Google+ and Facebook: competition and uncertainty

Social media marketing cannot be done properly in the absence of careful research. The anticipation of future trends can be critical. Adjustments to on-going campaigns often have to be made. If these adjustments go wrong, site performance will stall. The social media have become more interesting since the advent of Google+ and consultants will have to keep assessing the competition between Google+ and Facebook in particular.

At we do not rush to judgement when we examine important trends in the sphere of search. Instead, we scan the search world for relevant information with care. We also use the fruits of our own social media campaigns to gain insights into what is going on. We believe in sharing some basic elements of our knowledge to help novice site owners understand more about the fluid context in which we operate.

When it comes to Google+, it initially did well as it got a lot of publicity. However, at this stage it was an invitation only platform. This obviously restricted the number of users. Google carefully made around 90 alterations to it during a three month period according to Vic Gundrota, Senior Vice President of Engineering at Google+, and stopped it being invitation only. The shift to get a larger audience was advertised via the Google search engine with the consequence that nearly 15 million individuals visited the Google+ site. This was a sharp spike in user attention.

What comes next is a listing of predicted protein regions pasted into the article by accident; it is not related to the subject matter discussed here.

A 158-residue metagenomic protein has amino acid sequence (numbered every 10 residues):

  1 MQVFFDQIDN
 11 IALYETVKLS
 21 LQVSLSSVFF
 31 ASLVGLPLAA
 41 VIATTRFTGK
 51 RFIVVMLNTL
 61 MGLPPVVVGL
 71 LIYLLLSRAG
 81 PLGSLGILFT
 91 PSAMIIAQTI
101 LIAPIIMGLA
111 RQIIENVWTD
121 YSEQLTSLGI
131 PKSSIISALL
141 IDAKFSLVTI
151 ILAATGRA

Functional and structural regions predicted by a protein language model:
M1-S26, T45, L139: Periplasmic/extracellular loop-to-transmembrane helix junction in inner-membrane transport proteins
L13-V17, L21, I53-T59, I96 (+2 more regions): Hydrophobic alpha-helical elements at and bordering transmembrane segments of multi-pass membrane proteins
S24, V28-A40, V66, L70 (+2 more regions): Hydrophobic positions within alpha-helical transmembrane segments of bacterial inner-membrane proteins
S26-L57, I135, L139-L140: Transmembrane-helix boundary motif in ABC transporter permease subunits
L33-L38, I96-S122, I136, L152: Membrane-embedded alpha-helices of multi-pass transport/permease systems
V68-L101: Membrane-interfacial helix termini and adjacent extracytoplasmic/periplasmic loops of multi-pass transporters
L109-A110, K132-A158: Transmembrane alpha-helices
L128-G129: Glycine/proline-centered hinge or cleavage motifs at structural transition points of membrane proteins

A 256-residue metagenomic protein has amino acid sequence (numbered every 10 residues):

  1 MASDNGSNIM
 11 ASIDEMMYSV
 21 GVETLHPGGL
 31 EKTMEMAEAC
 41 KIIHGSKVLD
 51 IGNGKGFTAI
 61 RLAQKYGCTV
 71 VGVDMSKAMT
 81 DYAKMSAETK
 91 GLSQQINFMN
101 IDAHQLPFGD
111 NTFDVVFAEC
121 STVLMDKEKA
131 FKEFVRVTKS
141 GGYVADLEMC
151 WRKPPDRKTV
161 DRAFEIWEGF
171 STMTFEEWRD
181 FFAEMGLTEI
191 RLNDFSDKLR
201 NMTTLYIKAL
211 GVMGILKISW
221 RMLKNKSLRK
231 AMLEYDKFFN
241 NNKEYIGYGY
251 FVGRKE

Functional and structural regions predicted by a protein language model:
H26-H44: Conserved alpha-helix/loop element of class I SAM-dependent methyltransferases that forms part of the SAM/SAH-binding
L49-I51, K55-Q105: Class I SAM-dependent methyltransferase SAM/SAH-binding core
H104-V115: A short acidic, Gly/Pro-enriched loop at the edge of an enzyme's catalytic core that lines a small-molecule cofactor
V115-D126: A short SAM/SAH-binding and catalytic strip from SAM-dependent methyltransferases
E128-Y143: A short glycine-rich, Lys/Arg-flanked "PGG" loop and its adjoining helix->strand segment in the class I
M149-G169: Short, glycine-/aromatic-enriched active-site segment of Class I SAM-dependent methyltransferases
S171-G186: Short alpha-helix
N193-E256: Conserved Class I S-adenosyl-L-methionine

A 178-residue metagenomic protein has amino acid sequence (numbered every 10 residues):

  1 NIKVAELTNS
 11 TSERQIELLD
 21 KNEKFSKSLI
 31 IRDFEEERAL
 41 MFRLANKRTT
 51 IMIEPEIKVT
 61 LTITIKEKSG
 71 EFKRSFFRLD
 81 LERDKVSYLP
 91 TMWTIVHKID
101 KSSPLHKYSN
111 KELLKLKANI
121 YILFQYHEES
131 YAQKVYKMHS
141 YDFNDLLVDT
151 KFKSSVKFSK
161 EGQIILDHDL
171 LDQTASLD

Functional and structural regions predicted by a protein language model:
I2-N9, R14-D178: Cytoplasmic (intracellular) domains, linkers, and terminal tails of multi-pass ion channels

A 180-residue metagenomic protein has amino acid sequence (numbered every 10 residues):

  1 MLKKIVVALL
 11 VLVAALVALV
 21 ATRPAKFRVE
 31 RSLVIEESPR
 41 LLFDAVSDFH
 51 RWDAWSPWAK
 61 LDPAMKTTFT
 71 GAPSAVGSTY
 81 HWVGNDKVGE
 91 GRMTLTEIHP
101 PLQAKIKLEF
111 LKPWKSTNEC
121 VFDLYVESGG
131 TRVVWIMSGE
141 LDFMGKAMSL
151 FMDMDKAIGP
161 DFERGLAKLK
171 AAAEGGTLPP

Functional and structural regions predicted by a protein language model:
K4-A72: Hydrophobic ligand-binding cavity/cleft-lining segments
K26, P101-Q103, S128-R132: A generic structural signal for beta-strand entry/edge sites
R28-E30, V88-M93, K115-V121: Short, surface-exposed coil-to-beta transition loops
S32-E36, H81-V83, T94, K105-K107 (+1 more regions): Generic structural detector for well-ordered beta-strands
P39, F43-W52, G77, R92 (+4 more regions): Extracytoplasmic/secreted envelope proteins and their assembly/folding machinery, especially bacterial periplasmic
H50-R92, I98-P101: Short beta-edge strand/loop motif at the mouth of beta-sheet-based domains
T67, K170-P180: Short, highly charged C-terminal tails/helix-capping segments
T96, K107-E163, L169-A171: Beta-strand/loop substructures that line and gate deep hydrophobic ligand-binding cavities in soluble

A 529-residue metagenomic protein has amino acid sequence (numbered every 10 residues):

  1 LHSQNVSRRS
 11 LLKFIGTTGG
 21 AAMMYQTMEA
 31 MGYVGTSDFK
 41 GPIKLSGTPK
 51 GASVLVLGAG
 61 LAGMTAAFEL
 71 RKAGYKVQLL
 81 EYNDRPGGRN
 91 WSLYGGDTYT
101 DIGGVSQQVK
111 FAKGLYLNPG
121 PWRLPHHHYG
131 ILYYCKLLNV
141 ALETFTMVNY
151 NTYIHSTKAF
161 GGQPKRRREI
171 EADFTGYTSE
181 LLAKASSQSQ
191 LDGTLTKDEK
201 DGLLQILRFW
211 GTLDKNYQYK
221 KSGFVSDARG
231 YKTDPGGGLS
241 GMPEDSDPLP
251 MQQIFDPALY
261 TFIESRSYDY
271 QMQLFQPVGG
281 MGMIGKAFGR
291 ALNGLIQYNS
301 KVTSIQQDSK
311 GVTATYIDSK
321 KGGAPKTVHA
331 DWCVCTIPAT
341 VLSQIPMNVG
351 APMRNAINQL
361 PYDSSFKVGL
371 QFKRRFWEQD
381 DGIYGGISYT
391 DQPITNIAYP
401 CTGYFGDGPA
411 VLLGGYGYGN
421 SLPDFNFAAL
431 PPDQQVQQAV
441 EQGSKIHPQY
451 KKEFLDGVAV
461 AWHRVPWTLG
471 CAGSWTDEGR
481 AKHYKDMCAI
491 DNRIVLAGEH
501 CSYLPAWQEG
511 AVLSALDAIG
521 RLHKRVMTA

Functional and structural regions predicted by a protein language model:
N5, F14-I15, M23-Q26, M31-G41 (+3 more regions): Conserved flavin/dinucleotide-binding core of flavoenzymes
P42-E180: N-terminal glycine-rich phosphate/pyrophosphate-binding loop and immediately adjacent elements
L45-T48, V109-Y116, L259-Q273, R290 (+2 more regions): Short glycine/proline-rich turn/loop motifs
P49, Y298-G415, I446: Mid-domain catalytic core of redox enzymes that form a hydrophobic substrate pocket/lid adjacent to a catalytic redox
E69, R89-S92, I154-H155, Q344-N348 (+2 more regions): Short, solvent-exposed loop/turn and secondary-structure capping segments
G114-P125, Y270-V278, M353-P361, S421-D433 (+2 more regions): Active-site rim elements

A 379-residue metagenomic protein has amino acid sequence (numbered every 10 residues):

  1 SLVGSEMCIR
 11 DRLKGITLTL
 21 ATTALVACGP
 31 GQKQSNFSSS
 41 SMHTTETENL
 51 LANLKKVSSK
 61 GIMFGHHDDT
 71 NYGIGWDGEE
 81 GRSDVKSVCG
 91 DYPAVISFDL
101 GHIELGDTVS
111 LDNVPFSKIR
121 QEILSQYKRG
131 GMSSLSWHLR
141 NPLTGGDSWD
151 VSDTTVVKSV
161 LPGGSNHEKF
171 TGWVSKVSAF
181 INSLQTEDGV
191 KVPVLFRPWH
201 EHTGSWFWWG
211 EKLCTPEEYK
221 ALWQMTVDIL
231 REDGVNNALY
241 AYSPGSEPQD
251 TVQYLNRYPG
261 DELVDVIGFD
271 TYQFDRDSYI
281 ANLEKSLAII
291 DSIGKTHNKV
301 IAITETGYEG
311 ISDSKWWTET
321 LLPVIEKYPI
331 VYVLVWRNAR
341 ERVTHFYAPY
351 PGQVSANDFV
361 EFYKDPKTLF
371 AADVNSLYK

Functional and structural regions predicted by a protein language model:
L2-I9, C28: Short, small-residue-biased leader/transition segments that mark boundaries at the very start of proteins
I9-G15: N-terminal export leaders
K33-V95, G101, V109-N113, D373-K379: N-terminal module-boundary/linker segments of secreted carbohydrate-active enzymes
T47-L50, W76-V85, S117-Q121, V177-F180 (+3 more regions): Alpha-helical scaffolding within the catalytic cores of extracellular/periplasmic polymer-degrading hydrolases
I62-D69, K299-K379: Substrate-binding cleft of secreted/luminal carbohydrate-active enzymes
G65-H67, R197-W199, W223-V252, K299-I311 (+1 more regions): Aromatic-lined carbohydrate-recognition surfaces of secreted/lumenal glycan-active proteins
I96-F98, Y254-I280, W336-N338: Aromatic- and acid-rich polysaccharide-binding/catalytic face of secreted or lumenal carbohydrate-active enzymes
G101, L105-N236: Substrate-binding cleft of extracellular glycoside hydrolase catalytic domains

Seeing as a mere 1.1 million users had visited the Google+ site one week before, according to statistics collated by Experian Hitwise, there were those in the industry who contended that it was a sign that Google+ could catch up with the mighty Facebook. The argument went that Google has a lot of assets and that these would help Google+ gradually gain ground on its rival. Such commentators were not deterred by the fact that Facebook has in excess of 800 million active users.

The truth is that Google+ has not got the brand recognition of Facebook. Nor has Facebook been idle since Google+ came onto the scene. Its deal with Skype and alterations in its privacy settings are just two major adjustments which Facebook has responded with. Nor should other players like Twitter be ignored. Google+ has a long way to go if it is to get close to Facebook’s position.

It should be remembered that over 350,000 Facebook users are accessing it via mobile devices. Given the importance of the mobile revolution, it will be interesting to see when and if Google+ can match that number.

There is thus a lot of uncertainty about what will happen as the various social media networking sites go head to head. Google has attempted to get into this area before, but this already seems to be a more concerted effort. Perhaps people will simply become more and more used to using different social networking sites instead of one favourite one. Whether or not this speculation has any merit, it is too soon to tell how Google+ will fare in its battle for market share. Campaigns will have to remain multifaceted for some time.

Leave a Comment